Regulation and testing
After the regulating organ (the balance wheel and hairspring) is fitted, the movement undergoes a variety of tests.
The hairspring should breathe concentrically and remain flat. If this is not the case, the watchmaker will manipulate the hairspring manually, bringing it within tolerance.
The movement is placed on a Witschi timing machine in order to ascertain the rate accuracy, the amplitude and the beat error. The trained watchmaker will move the ‘raquette’ or index regulator to adjust the rate. If the watch has a significant beat error (an asymmetrical oscillation of the balance), the collet of the hairspring is adjusted. There is no substitute for the expertise of a skilled watchmaker and each movement at Fleurier Ebauches is painstakingly checked and adjusted to ensure precise and reliable operation.
Automatic movements are checked using an elaborate machine which simulates the watch being worn, validating the oscillating weight energises the mainspring as intended.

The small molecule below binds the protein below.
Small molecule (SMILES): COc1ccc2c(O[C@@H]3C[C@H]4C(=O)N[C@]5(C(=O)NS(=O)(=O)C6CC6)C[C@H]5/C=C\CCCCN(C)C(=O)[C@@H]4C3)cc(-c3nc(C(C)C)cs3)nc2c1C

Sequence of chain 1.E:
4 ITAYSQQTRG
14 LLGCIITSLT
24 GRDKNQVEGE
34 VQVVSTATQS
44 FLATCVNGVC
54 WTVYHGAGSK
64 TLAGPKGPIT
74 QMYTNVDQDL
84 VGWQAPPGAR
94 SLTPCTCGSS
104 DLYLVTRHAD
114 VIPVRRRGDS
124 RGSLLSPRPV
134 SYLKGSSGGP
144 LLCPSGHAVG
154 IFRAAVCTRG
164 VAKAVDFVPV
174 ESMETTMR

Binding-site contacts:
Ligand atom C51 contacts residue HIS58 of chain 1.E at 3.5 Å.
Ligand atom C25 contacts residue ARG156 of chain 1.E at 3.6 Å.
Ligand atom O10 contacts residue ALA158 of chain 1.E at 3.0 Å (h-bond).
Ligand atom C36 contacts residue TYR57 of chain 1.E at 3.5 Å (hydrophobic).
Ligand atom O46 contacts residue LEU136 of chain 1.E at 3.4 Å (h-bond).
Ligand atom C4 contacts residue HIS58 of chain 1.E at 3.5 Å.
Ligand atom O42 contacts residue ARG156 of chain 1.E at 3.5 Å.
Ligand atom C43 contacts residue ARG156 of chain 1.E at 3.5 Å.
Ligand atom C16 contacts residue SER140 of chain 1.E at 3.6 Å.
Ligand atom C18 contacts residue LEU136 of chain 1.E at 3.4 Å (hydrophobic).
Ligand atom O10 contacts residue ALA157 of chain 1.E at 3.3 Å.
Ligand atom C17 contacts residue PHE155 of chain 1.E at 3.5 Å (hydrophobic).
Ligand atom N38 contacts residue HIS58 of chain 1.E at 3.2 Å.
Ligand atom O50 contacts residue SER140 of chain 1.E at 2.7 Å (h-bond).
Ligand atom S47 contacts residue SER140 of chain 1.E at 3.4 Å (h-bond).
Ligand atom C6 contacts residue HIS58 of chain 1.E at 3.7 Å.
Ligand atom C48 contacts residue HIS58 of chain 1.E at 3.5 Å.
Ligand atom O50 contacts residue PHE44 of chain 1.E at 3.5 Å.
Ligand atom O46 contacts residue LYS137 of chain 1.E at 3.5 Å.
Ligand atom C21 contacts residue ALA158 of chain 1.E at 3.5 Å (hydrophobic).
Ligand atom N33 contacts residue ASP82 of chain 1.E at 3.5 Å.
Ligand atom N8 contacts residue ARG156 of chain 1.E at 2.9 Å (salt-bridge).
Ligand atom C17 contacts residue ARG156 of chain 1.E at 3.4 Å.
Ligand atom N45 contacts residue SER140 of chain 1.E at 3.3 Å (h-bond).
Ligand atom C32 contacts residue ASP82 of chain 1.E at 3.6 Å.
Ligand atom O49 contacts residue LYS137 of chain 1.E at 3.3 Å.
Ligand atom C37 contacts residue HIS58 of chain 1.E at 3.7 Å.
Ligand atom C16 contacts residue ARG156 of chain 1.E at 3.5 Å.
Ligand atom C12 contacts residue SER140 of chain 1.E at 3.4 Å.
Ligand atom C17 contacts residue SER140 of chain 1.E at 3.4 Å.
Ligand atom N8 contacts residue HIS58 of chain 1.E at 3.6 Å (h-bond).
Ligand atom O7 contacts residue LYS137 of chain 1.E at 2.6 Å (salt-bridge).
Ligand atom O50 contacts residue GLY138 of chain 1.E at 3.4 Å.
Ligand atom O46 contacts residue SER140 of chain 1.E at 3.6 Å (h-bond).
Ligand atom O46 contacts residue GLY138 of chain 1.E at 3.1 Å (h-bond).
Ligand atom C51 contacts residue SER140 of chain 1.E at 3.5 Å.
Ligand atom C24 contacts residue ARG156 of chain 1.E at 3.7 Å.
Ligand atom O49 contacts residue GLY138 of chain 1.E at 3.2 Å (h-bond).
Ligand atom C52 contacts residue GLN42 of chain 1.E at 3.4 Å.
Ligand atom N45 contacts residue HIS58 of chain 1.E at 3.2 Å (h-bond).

Once the movement is deemed acceptable it is packaged and sent to Contrôle Officiel Suisse des Chronomètres (COSC). On arrival at COSC, the movement is held at 23°C for at least 12 hours, thereafter, it is tested over a 15 day period. The certification criteria includes testing the movement at three different temperatures and in five different positions. Only if the movement passes the raft of COSC tests is it certified as a ‘chronometer’ by the independent accreditation body.
A closer look at the movements
Chopard could have used one movement for both the 41mm and 36mm versions of the Alpine Eagle and enjoyed greater economies of scale. However, the Swiss firm has a reputation for horological rectitude and would not countenance housing an undersized movement within one of its models. Each version of the Alpine Eagle has its own unique calibre, optimally sized for its case.